Service

Servant Leadership

In LDR200L, we focused our learning on many types of leadership. My favorite theory to learn about was servant leadership. Servant leadership is the theory of bettering the lives of other people by serving them, and making sure you’re always putting yourself first before everyone else. The description of the theory (provided by the servant leadership workshop) is a “philosophy where a leader with strong values places others above their own self-interests and emphasizes the growth of their followers.” As a part of the LAS protocol, we are required to serve 30 hours of volunteer service per year. Volunteering is a very important part of LAS, and these hours can be served in many different ways.

I found myself experiencing the servant leadership theory during the LAS in the D service trip and during Relay For Life. On the trip, we traveled to Detroit for the weekend to help out the community and learn more about Detroit. On the last day of the trip, my cohort and I visited Cass Community Social Services to serve the community. We were split into groups, and I went to the green warehouse to sort cardboard and shred papers. I was so excited to work with people in my cohort to clean up the warehouse and help out the members of the community by taking some of the work off of their hands.

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Servant leadership was also portrayed during  Relay For Life when my LEAD team was required to stay at the Leadership Institute table and explain what we were selling. We volunteered for several hours and had so much fun doing it. I also participated in the Mary Ellen Brandell Volunteer Center during the semester. I helped out with the Safer Sex Patrol by promoting safe sex with a group of other volunteers at the local bars, and I made paracord bracelets for the soldiers overseas. These bracelets are worn by soldiers and can be used when they are in emergency situations.

Now that I have experienced servant leadership firsthand, I realize that it is my favorite leadership theory, while also being the most important leadership theory. I have learned that it is so essential to put others before yourself and help out others in any way possible. I am making it a goal to make sure that I put everyone before myself and serve the community, while also being selfless. I want to encourage others to promote self growth by putting people before themselves and leading in the best way they can.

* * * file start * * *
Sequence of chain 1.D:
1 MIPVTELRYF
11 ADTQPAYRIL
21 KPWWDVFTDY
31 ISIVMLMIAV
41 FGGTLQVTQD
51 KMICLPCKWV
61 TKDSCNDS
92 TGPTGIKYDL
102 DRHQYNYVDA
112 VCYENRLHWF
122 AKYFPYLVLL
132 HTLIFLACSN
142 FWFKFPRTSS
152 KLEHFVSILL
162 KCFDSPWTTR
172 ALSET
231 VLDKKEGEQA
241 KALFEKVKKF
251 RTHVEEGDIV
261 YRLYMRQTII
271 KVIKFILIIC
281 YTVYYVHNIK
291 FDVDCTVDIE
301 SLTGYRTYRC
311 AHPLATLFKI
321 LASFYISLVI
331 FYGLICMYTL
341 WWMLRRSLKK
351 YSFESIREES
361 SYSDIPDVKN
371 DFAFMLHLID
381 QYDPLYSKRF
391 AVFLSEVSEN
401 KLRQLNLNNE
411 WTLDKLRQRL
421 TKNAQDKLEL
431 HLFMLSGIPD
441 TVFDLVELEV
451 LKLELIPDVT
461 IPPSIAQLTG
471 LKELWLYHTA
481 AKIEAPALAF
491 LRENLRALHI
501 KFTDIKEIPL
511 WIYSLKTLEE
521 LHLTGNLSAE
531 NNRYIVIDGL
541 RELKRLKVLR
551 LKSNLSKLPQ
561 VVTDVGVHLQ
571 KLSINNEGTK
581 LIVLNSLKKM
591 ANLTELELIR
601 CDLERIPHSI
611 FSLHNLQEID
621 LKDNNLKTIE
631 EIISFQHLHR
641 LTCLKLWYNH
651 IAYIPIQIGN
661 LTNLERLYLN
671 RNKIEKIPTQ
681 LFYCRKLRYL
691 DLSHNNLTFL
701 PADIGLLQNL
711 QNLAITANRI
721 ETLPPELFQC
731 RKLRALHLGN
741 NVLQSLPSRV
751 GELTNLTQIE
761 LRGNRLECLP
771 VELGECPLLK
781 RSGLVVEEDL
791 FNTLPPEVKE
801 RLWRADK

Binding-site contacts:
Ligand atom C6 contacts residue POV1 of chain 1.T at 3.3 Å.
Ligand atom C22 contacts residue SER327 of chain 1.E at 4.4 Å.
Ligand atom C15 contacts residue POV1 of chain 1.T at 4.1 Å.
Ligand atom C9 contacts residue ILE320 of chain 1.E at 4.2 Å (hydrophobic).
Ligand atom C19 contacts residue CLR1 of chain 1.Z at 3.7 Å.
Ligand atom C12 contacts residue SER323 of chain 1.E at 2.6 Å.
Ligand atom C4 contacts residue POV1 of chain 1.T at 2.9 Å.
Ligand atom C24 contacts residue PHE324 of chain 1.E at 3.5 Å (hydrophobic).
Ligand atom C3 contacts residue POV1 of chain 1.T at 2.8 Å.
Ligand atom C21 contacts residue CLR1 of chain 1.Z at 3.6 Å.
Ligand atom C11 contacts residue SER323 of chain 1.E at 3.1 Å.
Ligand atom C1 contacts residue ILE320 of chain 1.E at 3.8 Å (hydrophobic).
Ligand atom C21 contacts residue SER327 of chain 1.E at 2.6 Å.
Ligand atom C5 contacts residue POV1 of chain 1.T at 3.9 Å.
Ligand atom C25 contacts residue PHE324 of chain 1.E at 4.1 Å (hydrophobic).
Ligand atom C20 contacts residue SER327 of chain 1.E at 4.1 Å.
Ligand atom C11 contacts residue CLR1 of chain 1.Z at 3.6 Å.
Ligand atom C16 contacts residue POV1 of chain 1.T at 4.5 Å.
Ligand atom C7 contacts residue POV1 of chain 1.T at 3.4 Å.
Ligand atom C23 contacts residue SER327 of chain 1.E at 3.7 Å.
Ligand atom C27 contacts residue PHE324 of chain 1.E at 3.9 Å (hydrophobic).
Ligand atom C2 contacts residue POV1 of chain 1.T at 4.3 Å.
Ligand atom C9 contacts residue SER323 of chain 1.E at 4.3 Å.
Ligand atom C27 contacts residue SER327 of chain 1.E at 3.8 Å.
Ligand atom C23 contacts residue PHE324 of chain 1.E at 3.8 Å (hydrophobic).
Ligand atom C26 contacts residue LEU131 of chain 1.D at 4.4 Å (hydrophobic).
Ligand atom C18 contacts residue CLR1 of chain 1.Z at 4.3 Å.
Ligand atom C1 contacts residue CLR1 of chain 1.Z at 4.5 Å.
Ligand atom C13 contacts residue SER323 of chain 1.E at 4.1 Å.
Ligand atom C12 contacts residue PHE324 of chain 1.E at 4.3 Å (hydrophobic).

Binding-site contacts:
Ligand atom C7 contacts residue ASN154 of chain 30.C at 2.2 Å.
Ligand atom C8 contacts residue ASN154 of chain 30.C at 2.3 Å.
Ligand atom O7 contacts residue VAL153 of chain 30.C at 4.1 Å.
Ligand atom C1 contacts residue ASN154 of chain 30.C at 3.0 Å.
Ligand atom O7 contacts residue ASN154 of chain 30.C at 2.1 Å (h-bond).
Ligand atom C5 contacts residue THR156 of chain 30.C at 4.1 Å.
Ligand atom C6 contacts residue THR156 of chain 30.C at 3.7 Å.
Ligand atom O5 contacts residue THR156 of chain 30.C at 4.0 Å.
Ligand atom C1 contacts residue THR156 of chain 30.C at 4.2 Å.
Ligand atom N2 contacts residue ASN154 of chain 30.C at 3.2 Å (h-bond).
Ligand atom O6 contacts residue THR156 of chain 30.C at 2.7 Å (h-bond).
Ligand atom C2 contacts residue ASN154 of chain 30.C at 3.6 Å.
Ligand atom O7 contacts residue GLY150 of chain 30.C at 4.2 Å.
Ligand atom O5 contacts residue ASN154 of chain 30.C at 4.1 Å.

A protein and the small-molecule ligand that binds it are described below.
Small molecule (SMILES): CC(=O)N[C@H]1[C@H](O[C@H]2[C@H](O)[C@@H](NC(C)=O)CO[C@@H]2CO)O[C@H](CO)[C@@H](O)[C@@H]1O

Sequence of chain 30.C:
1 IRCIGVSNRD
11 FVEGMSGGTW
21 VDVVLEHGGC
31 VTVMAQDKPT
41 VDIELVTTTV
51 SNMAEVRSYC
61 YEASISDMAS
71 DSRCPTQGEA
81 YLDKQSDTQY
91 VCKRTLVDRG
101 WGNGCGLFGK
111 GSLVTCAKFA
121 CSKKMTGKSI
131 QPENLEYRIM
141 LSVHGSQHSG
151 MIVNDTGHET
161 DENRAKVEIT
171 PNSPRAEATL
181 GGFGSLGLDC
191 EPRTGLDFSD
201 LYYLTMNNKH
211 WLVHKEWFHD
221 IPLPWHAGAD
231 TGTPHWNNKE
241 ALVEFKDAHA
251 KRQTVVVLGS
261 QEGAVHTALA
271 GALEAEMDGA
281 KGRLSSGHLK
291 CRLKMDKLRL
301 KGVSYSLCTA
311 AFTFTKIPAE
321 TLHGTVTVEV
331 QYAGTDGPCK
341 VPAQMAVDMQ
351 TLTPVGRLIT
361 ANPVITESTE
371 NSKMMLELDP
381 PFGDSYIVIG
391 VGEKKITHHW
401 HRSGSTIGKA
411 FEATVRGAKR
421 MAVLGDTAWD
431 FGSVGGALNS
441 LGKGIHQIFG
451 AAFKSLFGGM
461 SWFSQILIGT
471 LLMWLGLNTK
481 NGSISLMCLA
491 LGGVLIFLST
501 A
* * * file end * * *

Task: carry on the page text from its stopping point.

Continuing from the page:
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Community, Uncategorized

RSO

An RSO is a Registered Student Organization on CMU’s campus. These organizations are clubs with scheduled meetings, and there are many options to choose from. I joined FAMD (Fashion Association of Merchandising and Design) first semester. This RSO focuses on fashion and the fashion industry. At the meetings, speakers from different parts of the fashion world come in and speak. Some of the speakers included managers from many different stores including Buckle and Kohls. Personally, my favorite speaker was Kathryn Konarska from Kathryn Ann Bridal. Kathryn came in with her husband and explained her entire journey as an intern in the fashion industry. She moved multiple times and was interning in New York City before deciding to move back to Michigan. She later created her own brand of wedding dresses and veils and has boutiques all across Michigan.

FAMD also dedicates a lot of time focusing on the campus-wide fashion show, Threads. Threads is a student-run fashion show held on April 22, 2017. Different designers get to show off their work and gain experience in designing, marketing, and fashion production. Threads is a big deal for people majoring in Fashion Merchandising and Design, and many of CMU’s students are able to model the clothing designed for the fashion show. Each year, Threads is focused on a different theme. Students dedicate so much time into the fashion show, and they are able to learn all about proper walks, stage lighting, makeup, and more.

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Allie and I at the FAMD banquet

 

Another RSO I was involved with was Barnes and Robinson Hall Council. Meetings were every Monday, and we discussed upcoming events in the Barnes and Robinson community. Each week had a different theme, and if you dressed like the theme, you would earn points for your floor. Each week, I would learn about new activities that were going on that I could attend. Members could also have a say in any problems or issues that would go on in the halls, and I liked being able to meet different people from the Robinson community or people on the floors I didn’t live on. Hall Council helped inform me and make me aware of events happening and allowed me to learn more about the North Campus community.

Leadership Training, Service

Pre-Service Trip: LAS in the D

detroit

On Friday, February 10th, I will be traveling to Detroit with my LAS 2016 cohort and some amazing faculty members to partake in a service trip. We will be going to the Jalen Rose Leadership Academy to lead initiatives and activities, and we will be volunteering at different locations that we are assigned to.

Living near Detroit, I am able to visit there pretty often. Whether it’s rocking out at concerts, going to baseball games, visiting little coffee shops, or just looking around the city- I notice how different it actually is from the stereotypes it receives. I am aware that there are many social issues in Detroit- some of the issues including the lack of funding for public schools, poverty, and crime. We hear about these things all the time on the news, but we never think twice about them. Most of the time, we hear only about the bad things that happen in the city- never the good things. Detroit is so much more than it appears to be, and I can’t wait to serve in the city.